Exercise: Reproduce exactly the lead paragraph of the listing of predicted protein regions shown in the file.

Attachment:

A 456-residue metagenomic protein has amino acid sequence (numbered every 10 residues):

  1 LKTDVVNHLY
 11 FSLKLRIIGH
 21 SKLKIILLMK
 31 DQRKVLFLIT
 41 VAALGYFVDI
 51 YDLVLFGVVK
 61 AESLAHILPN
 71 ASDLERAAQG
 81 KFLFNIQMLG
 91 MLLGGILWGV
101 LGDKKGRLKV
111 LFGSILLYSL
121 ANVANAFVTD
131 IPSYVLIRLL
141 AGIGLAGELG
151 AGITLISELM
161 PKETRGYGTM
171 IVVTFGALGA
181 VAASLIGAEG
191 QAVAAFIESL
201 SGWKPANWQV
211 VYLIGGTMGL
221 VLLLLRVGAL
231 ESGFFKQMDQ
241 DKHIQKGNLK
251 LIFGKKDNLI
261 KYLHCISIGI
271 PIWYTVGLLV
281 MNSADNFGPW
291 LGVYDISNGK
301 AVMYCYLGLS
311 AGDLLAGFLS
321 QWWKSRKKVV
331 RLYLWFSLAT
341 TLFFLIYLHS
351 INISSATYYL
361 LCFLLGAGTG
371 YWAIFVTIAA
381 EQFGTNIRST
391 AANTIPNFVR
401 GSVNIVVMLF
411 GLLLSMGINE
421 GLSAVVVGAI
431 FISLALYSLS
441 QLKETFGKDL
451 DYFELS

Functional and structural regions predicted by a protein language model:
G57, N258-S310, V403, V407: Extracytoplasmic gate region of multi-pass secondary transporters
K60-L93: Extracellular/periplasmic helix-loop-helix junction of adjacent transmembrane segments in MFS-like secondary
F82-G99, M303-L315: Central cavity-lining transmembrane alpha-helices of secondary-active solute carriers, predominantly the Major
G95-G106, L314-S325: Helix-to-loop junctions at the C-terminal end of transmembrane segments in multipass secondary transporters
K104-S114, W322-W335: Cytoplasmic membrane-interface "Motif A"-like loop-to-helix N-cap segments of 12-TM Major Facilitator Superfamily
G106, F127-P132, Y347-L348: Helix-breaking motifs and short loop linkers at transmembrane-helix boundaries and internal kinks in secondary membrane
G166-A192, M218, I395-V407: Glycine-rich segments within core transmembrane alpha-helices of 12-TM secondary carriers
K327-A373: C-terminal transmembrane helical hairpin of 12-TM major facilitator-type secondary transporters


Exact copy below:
A 456-residue metagenomic protein has amino acid sequence (numbered every 10 residues):